Cimmerian Collection

Part One

Cover by Ken KellySolomon Kane
The Robert E. Howard Library, Vol. III
Baen edition published November 1995

Skulls in the Stars
The Right Hand of Doom
Red Shadows
Rattle of Bones
The Castle of the Devil (Howard & Campbell)
Death's Black Riders (fragment)
The Moon of Skulls
The One Black Stain (poem)
Blades of the Brotherhood
The Hills of the Dead
Hawk of Basti (Howard & Campbell)
The Return of Sir Richard Grenville (poem)
Wings in the Night
The Footfalls Within
The Children of Asshur (Howard & Campbell)
Solomon Kane's Homecoming (poem)

(out of 5)

This is the third volume in Baen's Robert E. Howard Library and features the complete collection of seven Solomon Kane stories written by REH and published during his lifetime, as well as three unfinished stories which were subsequently completed by (unlikely choice!) Ramsey Campbell, and even a couple of fragments and poems.

Next to Conan and Kull, Solomon Kane is REH's most recognized character.  In fact, before he developed Conan, REH was best known to readers of Weird Tales for his popular Solomon Kane yarns, and deservedly so.  Just the same, I confess to having mixed feelings about the dour sixteenth century Puritan.  I find the writing itself slightly turgid and slow,  with too little real action to sweep us along.  On the other hand, the character of Kane himself is easily the most interesting of all Howard's creations, Conan included.

Physically Kane is a close match for 30's pulp hero, The Shadow, dressed all in black, with a rangy, gaunt look, pale, gloomy demeanor and slouch hat.  He carries a veritable sixteenth century arsenal, comprising a rapier, a dagger, and pistols, and isn't afraid to use more than one at a time.  The whole package is pretty damn impressive, especially when placed in the chronological context of the late sixteenth century, a brutal time of pirates and highwaymen, of slave galleys and the Inquisition.  But it is Kane's motivation that I find most intriguing.  For some reason never made clear, Kane is (like the Blues Brothers) on a mission from God.  He has made it his purpose in life to fight Evil wherever he encounters it, no matter what the odds or hardships.  Now this might not seem so strange -- after all, Doc Savage did the same, didn't he?  But there is one crucial difference.  Doc Savage wasn't nuts.  Howard makes it reasonably clear that Kane is.  At the same time, he remains our hero and, whatever his emotional problems, the end result is always for the best.  I find this a refreshingly original idea, it's just too bad the writing itself wasn't better.

"Skulls in the Stars" is my favourite Solomon Kane story -- surprising given that it was only the second Kane story to see print in Weird Tales.  Admittedly, my affection may owe a lot to the fact that it was one of the first REH stories I ever read.  As well, to a child the central premise of a ghost that can tear you to shreds while you can't touch it...too creepy for words.  But, reading the story today, I still find myself impressed by the lushly descriptive atmosphere, as well as the remarkable economy of verbiage.  It is a short but effective little morsel, that features one of the eeriest final paragraphs to be found in the English language.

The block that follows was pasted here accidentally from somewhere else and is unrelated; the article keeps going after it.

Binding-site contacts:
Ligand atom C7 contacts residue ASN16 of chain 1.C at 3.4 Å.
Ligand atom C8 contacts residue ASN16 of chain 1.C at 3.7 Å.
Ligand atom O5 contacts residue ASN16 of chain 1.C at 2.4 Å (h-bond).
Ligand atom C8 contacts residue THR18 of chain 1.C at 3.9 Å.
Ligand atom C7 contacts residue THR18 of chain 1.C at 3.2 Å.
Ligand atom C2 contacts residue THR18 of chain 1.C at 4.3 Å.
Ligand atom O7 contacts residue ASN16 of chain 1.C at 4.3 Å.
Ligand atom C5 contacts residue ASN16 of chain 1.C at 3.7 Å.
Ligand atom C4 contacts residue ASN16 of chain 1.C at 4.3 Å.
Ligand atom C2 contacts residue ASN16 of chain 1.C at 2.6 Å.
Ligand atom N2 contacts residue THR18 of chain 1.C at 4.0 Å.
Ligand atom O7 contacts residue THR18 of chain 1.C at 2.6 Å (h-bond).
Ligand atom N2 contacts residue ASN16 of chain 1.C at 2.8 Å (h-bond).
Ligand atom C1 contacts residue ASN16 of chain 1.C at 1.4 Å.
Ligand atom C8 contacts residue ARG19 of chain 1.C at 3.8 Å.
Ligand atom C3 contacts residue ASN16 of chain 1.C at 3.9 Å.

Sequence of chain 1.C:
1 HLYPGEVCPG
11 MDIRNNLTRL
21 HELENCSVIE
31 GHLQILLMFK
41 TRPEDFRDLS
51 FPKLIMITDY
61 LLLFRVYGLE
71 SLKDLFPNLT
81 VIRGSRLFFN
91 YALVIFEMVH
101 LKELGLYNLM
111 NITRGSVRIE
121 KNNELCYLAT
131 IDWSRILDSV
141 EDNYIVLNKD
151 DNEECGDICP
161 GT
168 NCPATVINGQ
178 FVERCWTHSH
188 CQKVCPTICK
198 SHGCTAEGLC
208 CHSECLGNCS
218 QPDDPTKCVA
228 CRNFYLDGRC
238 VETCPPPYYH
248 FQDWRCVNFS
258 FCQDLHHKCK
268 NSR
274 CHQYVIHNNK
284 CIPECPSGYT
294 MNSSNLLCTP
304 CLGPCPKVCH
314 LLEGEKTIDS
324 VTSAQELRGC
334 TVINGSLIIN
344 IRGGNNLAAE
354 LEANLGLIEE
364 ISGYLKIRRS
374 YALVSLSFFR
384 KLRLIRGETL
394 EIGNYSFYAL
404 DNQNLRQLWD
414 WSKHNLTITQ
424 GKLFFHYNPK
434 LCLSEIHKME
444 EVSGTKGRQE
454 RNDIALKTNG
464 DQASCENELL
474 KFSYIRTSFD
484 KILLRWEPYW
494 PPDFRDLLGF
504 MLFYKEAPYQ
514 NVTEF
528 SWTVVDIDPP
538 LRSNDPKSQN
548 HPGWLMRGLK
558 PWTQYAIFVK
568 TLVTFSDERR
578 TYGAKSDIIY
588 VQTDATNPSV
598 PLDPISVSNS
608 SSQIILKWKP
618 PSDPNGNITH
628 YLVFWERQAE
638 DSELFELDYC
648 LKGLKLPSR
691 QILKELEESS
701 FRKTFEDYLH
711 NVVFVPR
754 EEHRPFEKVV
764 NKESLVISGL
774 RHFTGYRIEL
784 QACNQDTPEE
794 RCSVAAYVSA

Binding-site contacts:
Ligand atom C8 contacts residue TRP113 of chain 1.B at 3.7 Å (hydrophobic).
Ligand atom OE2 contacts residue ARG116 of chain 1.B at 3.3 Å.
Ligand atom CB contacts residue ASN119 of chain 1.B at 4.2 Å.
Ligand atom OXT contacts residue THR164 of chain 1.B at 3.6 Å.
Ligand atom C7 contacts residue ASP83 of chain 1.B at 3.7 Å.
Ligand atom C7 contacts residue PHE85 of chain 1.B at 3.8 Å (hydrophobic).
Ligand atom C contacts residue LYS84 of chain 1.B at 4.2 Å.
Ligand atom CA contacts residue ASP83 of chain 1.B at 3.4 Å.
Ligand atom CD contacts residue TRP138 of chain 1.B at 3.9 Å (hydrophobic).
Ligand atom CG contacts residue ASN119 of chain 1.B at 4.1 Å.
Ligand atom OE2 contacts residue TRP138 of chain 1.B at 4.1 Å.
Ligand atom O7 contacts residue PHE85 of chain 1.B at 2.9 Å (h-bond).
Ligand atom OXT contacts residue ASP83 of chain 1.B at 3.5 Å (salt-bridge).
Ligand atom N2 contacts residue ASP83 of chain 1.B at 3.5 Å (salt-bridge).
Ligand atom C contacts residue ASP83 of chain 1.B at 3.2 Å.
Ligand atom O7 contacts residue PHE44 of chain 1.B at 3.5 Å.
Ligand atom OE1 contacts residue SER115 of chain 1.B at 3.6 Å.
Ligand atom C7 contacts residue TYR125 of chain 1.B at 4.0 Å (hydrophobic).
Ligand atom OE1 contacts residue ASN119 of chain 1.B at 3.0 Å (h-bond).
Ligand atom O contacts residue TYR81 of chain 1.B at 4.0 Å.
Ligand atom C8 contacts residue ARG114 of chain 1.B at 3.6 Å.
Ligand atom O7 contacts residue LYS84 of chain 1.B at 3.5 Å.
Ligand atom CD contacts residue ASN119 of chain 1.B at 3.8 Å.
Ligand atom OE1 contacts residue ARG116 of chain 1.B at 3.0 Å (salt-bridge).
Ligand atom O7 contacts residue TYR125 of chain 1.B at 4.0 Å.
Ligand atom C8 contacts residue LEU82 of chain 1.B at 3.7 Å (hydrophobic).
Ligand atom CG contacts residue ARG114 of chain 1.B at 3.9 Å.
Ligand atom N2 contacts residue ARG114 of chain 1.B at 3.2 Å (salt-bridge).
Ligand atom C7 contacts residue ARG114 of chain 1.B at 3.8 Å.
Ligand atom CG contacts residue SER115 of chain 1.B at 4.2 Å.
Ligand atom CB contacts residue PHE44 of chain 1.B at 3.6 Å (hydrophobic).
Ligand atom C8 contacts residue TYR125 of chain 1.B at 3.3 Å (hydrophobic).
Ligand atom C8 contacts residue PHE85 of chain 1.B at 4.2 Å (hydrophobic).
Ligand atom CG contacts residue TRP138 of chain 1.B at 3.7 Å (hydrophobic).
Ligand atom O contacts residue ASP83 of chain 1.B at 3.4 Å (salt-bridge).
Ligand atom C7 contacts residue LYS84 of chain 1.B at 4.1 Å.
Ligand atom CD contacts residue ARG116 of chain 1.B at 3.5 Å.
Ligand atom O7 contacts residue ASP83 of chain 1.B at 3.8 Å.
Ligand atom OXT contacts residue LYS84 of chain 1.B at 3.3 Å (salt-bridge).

"Skulls in the Stars" is a tale set in a moss-bearded swamp involving hidden crimes and grisly justice.  It would feel right at home in one of the E.C. horror comics of the 50s.  On his way to the English hamlet of Torkertown, Solomon Kane discovers he can take one of two paths; one -- the long route -- winding through a difficult swamp; the other -- the short, straight route -- leads through a moor.  Obviously, he should take the short moor route, right?  Not so, says one of the locals.  There is something that haunts the moor route, some THING that kills travellers in the dark of night.  Of course, here is where Kane's interesting characterization comes into play.  Warning the Puritan away is like a red flag to a bull -- he immediately determines to take the moor road and face this dreaded THING...for that is his mission in life.  Of course, soon enough Kane witnesses a fatal attack on another traveller, who dies bloodily at the Puritan's buckled feet.  Without time to escape, Kane finds himself fighting for his life against a misty, cackling apparition -- one which can rend him with invisible talons while he can't get in so much as a good right hook.  Nonetheless, Kane manages to triumph and the apparition, before it flees, tells him a terrible secret, one which leads Kane to see that justice is done...entirely fitting justice that would have made E.C.'s Crypt Keeper proud (heh, heh. heh!)

It would be interesting to know if REH was a big fan of "The Legend of Sleepy Hollow", because I find myself thinking of that tale when I read "Skulls in the Stars".  The setting is similar as (in a way) is the protagonist.  Of course, Ichabod Crane never carried a three foot rapier, but, other than that...

"Red Shadows" was REH's first published Solomon Kane story (Howard's original title was "Solomon Kane") and it is considerably longer than "Skulls in the Stars".  It also tells a tale of much wider scope, one which takes place over many years and many countries.  It reads almost as the outline for a sprawling Rafael Sabatini-type novel, a tale of unrelenting dogged persistence as Kane spends years of his life seeking to avenge the death of a complete stranger.

In France this time, Kane happens upon a young girl, raped and beaten by a gang of brigands led by a villain known as Le Loup.  When the girl dies in his arms, Kane grimly declares: "Men shall die for this."  And, boy, does he mean it.  He devotes the next few years to making life a living hell for Le Loup and his boys, finally bearding them in the French mountains.  Le Loup alone narrowly escapes, but with Kane hard on his trail, a trail which leads through several countries, and finally takes them both into deepest, darkest Africa.  Here they meet again, but Le Loup has enlisted the support of a tribal chief.  In turn, Kane gains the support of the village witch doctor named N'Longa, and together they see that justice is done.